ASK THE EXPERT - INCIDENT MANAGEMENT

Unanswered Question
Oct 19th, 2007

Welcome to the Cisco Networking Professionals Ask the Expert conversation. This is an opportunity to get an update on how to have a good Incident Management process to prepare for security threats which have increased dramatically, with Cisco expert Omar Santos. Omar is a senior network security engineer in the worldwide security service practice of Cisco's advanced services for network security. He has more than ten years of experience in secure data communications. He has designed, implemented, and supported numerous secure networks for Fortune 500 companies and the U.S. Government.


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Omar Santos Tue, 10/23/2007 - 19:46

A solid patch management strategy is crucial with the rise of widespread worms and

malicious code that targets known vulnerabilities on unpatched systems. This is why the

increasing governance and regulatory compliance enforcement by organizations like HIPAA and Sarbanes-Oxley has pressed organizations hard to gain better control and

oversight of their information assets.

The main objective of a patch management program is to create a consistently configured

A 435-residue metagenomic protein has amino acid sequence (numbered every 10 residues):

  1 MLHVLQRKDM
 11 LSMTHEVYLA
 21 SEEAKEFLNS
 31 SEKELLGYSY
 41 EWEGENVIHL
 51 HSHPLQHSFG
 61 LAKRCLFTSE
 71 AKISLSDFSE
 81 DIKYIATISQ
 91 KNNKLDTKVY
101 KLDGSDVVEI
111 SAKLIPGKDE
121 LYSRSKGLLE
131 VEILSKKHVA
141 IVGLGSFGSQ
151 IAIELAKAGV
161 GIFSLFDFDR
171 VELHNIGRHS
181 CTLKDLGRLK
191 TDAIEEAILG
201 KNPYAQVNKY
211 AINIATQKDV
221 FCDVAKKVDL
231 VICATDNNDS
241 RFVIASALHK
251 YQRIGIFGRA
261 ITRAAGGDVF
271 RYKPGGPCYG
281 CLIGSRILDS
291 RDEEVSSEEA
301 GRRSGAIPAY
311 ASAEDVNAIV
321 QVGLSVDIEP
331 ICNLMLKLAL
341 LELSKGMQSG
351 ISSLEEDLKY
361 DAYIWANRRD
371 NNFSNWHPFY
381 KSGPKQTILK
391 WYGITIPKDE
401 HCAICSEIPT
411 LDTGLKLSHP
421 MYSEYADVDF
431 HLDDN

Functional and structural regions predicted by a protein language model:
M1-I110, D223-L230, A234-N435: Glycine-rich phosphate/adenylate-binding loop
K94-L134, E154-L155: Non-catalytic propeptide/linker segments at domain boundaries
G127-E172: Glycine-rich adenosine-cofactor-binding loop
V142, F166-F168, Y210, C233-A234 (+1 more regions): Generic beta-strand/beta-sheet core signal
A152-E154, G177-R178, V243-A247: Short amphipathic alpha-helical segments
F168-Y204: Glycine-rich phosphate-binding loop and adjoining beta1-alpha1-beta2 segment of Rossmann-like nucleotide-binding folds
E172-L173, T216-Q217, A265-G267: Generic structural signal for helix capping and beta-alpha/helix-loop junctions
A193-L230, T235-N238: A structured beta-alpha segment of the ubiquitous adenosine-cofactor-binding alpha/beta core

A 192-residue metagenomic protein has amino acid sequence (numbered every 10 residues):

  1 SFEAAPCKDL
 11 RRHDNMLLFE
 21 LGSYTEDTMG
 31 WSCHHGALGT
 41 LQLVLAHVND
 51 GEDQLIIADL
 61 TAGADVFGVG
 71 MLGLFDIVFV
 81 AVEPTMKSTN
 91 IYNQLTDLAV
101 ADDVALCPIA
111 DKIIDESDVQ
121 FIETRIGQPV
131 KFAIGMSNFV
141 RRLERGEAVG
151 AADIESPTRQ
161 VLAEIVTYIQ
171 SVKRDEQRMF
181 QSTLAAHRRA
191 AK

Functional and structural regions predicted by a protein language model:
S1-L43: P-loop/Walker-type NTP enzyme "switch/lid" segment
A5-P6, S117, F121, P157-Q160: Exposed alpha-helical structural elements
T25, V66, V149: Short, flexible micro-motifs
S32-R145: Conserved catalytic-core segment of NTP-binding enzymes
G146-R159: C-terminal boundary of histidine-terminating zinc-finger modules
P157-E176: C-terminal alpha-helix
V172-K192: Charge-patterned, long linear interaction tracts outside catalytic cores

environment that is secure against known vulnerabilities in operating system and

application software. Patch management solutions vary in design and implementation.

Regardless, several technology-neutral best practices are listed in this section and can be

followed no matter what patch management software or solution you use.

A good practice is to designate a point person or a team that is responsible for keeping upto-

date on newly released patches and security threats that affect the systems and

applications deployed within your organization. Have a complete and accurate asset

inventory to determine whether all existing systems are accounted for when preparing and

deploying patches and updates.

Also, prioritize and schedule the necessary application patches/updates. A patch update

cycle must exist to facilitate the application of standard patch releases and updates. You can

perform the cycle in a scheduled time fashion or based on events. You can implement the

time-based scheduled cycle weekly, biweekly, or monthly, depending on the organization

policies. In contrast, you can coordinate the scheduling cycle with critical security patches

and updates. This plan should help you deal with the prioritization and scheduling of

updates that must be deployed in a more immediate fashion.

Preferably, you should test patches and updates before deploying them to your systems. In

critical situations when a security patch is needed because of a worm or a security outbreak,

detailed testing may not be possible or feasible. The initial phases of production rollout can

be considered an additional component of the testing process. Rollouts are often

implemented in tiers with the initial tiers often involving less critical systems. Based on the

performance of these stages of the patch deployment process, the entire environment will

be updated, and the testing process can be considered finished with the completion of final

acceptance testing.

Regular audits and assessment help gauge the success and extent of patch management